As always we would like to say thank you to our awesome Patreon donors. This time we want to call out Christina, Jacqueline, Sarah, and Mackenzie, and we want to give an extra special thanks to Courtney and Tamar.
Courtney and Tamar look like ordinary blackbirds, but when they walk into a patch of sunlight, you actually see that they are covered in iridescent feathers, and they’re so beautiful it makes your eyes just burst into flame. That’s just what they’re like. That’s what Courtney and Tamar are like. Sorry. You heard it here first.
(Bitches Get Riches intro song)
Go Sox. Go Pats. (in strange accent) Go Pats.
Sorry, when I do accents, they always default to North Midwestern, like Wisconsin, Minnesota.
Piggy & Kitty 1:15
(in overlapping Midwestern accents) Oh, sure, y’know. Oh my gosh. Oh gosh, yeah.
(in Midwestern accent) Can I just tell ya? I’m Kitty.
(in Midwestern accent) Oh, and I’m Piggy.
(in Midwestern accent) Oh, and we’re the bitches in Bitches Get Riches.
It’s true, actually. (trying in a Midwestern accent) We have, we are two … (in her normal voice) oh, I can’t do that accent any more. It’s not happening.
You know what will center you back in the accent? You have to say, (in a Midwestern accent) sure. Oh, sure, sure. Oh, sure, we are two experts in adulting and personal finance.
(in a Midwestern accent) Oh yeah, found it, and we’re gonna try to stay one lesson ahead of everyone who turns to us for advice. Our time on this planet is limited.
(in a Midwestern accent) So let’s get started, yeah. Oh, sorry, let me just squeeze by you there.
(in a Midwestern accent) Oh. Oh. Oops. Ouch.
(in a Southern belle accent) I feel like I can do a southern belle way easier than I can a northern Minnesota accent. You know, I feel like I could just go Southern so much more easily, you know, bless your heart.
You sound like a talking cow in a direct-to-video sequel to something that no one had to pay any rights for.
Exactly. And when you say a talking cow, you mean like a cow that’s creepily anthropomorphized? That I’ve got like eyelashes, like human eyes?
Oh, yeah. Sorry. This has nothing to do with anything, but we have this thing that we love. Whenever we’re watching a movie or a TV show, especially old ones, we’re always watching for this. When you know the dog is a girl because she’s a poodle and it’s got bows in its hair, and it’s often done to make it very clear that your other dog protagonist has a big case of the not gays.
Like, don’t worry. Like Rin Tin Tin looking motherfucker over here, who’s the hero of our story or whatever … don’t worry, he’s not gay. The dog he’s like chasing or whatever? She’s got pink bows in her hair. She’s poodle, that’s how you knows it’s a lady.
It’s just like my favorite thing. And like when we see it, if you’re standing outside of our house when it happens, you would think that like we were rooting for a sport team. Like, who’s about to win a Super Bowl.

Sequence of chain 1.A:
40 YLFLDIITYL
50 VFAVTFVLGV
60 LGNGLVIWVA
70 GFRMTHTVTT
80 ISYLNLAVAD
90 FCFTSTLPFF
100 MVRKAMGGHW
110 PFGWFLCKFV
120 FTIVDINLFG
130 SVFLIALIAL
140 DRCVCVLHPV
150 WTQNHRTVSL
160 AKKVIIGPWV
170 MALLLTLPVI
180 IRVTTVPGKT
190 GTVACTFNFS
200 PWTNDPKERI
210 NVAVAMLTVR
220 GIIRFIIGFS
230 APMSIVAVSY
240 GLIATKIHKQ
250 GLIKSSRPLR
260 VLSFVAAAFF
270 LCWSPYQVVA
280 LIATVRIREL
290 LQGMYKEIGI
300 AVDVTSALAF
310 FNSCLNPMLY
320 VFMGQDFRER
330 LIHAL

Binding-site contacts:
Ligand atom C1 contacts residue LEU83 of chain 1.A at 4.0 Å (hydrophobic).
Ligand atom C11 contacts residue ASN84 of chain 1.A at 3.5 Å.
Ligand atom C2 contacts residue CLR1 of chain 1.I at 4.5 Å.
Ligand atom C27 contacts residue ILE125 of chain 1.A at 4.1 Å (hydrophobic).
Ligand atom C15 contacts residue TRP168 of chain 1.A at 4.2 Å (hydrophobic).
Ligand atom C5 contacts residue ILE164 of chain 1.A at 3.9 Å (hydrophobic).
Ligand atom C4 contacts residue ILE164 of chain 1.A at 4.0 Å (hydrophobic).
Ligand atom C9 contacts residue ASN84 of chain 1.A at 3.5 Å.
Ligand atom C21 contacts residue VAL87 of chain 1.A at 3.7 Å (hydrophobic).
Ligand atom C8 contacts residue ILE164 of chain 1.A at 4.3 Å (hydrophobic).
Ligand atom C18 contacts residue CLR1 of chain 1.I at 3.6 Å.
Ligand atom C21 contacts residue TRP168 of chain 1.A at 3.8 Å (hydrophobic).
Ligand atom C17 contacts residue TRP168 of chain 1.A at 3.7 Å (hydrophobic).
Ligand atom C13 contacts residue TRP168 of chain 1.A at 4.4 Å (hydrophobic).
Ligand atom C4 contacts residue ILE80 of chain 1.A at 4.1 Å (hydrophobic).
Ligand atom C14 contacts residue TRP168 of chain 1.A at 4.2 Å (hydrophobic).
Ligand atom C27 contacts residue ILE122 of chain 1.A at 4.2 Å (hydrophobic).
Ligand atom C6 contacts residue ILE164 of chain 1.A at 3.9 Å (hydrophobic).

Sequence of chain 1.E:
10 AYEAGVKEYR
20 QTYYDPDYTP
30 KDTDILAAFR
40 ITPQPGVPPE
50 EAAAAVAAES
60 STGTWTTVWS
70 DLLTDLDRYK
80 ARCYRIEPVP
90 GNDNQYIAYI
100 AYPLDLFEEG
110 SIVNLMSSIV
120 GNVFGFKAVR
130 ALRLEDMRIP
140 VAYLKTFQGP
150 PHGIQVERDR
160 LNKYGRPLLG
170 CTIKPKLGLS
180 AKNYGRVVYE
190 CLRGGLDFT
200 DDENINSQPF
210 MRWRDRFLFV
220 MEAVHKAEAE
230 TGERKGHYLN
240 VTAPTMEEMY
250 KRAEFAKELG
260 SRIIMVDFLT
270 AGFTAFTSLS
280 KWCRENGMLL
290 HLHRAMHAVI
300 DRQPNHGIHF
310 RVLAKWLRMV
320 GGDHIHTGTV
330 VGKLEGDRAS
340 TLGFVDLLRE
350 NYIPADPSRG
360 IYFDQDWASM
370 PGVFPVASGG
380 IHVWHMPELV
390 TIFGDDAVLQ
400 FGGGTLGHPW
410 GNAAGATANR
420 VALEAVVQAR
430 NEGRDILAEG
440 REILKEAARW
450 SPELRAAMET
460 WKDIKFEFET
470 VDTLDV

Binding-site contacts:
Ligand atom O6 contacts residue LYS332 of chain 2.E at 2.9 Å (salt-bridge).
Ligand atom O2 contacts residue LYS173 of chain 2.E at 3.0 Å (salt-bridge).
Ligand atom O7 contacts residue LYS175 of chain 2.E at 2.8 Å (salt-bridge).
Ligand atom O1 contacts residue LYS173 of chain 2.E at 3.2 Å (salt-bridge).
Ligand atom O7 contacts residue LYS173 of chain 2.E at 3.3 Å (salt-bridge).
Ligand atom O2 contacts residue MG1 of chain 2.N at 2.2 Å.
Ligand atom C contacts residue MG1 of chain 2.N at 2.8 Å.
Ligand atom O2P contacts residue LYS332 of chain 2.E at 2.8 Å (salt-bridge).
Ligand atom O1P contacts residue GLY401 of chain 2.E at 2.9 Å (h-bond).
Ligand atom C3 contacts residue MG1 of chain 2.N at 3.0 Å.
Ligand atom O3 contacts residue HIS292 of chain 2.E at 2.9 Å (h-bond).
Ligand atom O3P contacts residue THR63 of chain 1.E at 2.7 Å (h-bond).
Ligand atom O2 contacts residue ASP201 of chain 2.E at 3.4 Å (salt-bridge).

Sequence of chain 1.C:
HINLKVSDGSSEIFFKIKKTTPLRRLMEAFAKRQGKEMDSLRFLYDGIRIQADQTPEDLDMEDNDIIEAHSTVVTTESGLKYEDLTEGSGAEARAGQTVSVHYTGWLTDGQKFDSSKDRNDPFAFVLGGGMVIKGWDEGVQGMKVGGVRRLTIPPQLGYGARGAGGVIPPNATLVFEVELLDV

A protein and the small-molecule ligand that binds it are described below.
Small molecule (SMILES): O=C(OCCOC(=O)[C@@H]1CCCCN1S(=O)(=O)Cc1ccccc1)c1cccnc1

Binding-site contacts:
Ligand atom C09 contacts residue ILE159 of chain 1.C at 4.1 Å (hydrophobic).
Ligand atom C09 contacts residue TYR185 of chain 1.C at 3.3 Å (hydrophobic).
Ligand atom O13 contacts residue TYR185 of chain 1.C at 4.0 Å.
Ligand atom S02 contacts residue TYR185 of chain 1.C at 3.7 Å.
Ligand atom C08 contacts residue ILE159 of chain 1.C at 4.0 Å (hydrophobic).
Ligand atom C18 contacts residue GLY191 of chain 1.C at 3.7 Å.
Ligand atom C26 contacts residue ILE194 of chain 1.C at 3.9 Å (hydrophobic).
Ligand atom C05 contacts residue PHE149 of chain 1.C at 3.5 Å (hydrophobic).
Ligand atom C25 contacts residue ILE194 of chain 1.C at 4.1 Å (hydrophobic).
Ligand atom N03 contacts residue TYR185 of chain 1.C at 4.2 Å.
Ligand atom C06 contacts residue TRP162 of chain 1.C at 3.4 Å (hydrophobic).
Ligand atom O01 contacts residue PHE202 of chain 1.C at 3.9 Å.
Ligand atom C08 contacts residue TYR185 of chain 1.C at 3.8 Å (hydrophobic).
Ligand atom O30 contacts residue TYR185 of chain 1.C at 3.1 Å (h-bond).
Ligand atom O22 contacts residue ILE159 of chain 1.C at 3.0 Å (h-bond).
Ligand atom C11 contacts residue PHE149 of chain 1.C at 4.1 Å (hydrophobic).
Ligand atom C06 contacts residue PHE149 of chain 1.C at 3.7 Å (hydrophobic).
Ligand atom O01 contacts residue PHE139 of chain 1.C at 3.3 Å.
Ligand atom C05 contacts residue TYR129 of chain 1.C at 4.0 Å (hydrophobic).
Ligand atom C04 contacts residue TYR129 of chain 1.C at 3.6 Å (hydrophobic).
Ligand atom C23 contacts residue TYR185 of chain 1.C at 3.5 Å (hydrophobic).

No, I love this principle because there’s there’s also the unnecessary breasts on anthropomorphized animals. Like if you have a female turtle, and you know she’s female because she has eye shadow, a bow on top of her hair.
And you’re like they’re reptiles. They don’t have mammary glands.
(faking heavy intensity, while pounding a table) How else will we know that our characters are or are not gay if we don’t put breasts and eyelashes and bows on our animals, damn it?
God damn it.
All right, so today’s letter comes to us from Patreon donor Marta.
So Marta asks, “I’m writing in hope of some advice, or probably just to get out of my own head and get an outsider’s perspective, because I’ve thought about this WAY too much.”
“I’m in my thirties, and I moved to a Richer Country from a Poorer Country (all within Europe) a few years ago. I had some truly shit jobs for a while, but got incredibly lucky eventually, and landed in my current job in December of 2018. I work for a charity that aligns with my values very well. I have a good boss. I’m paid reasonably well—my salary circles around average for my job title in my city, though I could probably make 20% more in a bigger charity, with the experience I now have.”
“Trouble is… I don’t really like my job? I’m an office manager/jack of all trades assistant, and I’m damn good at it, but I didn’t choose to do it out of a passion for filing invoices and fixing trivial IT problems. I chose it because I had a wide variety of skills that you don’t need a degree for (I have a degree, but it’s purely academic), and people like me are very appealing to small organizations that want one person to fill all the gaps. It was never going to be a long-term plan; I just wanted something that would pay rent while I found my feet in a new country. I don’t want to be solving other people’s problems ten years from now.”